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Class Claims Dexatrim Contains Carcinogen

INDIANAPOLIS (CN) - A federal class action claims that Dexatrim weight loss pills contain carcinogenic hexavalent chromium - and don't even help you lose weight. The class adds that the drugmaker, Chattem, does not list the carcinogen in the ingredients, though it knows or should know of its presence.

The two named plaintiffs claim that in March this year an independent lab - ConsumerLab.com - reported that Dexatrim contains hexavalent chromium. ConsumerLab tested "various weight loss supplements, including Dexatrim, to determine whether the products met the claims on the labels regarding the ingredients, and moreover, whether the products contained any harmful ingredients," according to the complaint.

"Among other things, the report states that Dexatrim was contaminated with the hazardous chemical hexavalent chromium, also referred to as Cr(VI) in the amounts of 1.6 to 3.3 mcg."

The complaint claims that the Centers for Disease Control and Prevention has found that exposure to hexavalent chromium can increase the risk of lung cancer, and that "other adverse health effects associated with Cr(VI) exposure include dermal irritation, skin ulceration, allergic contact dermatitis, occupational asthma, nasal irritation and ulceration, perforated nasal septa, rhinitis, nosebleed, respiratory irritation, nasal cancer, sinus cancer, eye irritation and damage, perforated eardrums, kidney damage, liver damage, pulmonary congestion and edema, epigastric pain, and erosion and discoloration of the teeth."

The complaint adds: "The [ConsumerLab] report further concludes that Dexatrim contains 'a tea blend and ginseng, which may provide an "energizing" feeling, but [are] not known to cause wright loss,' and also 'contains many B vitamins and iodine which, although needed for metabolism, will not cause weight loss.'" (Brackets in complaint.)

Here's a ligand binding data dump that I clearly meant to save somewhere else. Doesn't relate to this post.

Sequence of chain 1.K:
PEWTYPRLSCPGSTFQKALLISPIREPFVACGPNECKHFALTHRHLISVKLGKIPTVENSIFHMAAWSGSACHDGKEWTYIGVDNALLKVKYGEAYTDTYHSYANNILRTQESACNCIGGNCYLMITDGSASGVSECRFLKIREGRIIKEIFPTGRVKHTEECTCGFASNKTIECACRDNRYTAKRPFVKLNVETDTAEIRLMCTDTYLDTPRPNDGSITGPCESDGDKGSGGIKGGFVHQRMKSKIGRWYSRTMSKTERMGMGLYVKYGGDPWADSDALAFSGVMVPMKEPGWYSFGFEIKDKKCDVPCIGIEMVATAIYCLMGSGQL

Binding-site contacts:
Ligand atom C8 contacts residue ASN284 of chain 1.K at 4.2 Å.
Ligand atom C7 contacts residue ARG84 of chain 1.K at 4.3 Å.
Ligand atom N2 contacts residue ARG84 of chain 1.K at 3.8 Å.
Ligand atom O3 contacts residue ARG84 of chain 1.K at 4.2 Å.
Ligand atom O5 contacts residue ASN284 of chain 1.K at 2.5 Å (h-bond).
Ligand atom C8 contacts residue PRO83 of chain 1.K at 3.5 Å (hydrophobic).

And, the complaint states: "Although Chattem goes to great lengths to promote the healthfulness and safety of Dexatrim, none of Chattem's promotional materials or labels disclosed the fact the Dexatrim contains hexavalent chromium, or provided any warning concerning the potential adverse health effects associated with ingestion of the hazardous chemical."

As a diet supplement, Dexatrim is loosely regulated, if at all, by the U.S. Food and Drug Administration.

The Dexatrim brand "has suffered dramatic sales losses in recent years," according to the Nutrition Business Journal, which reported that Chattem's "wholesale supplement sales in the United States totaled $19.5 million in its fiscal year 2008."

The class seeks damages for deceptive sales practices, breach of warranty, intentional misrepresentation and unjust enrichment, and also wants the company ordered to correct its advertising.

Its lead counsel is William Riley with Price Waicukauski & Riley.

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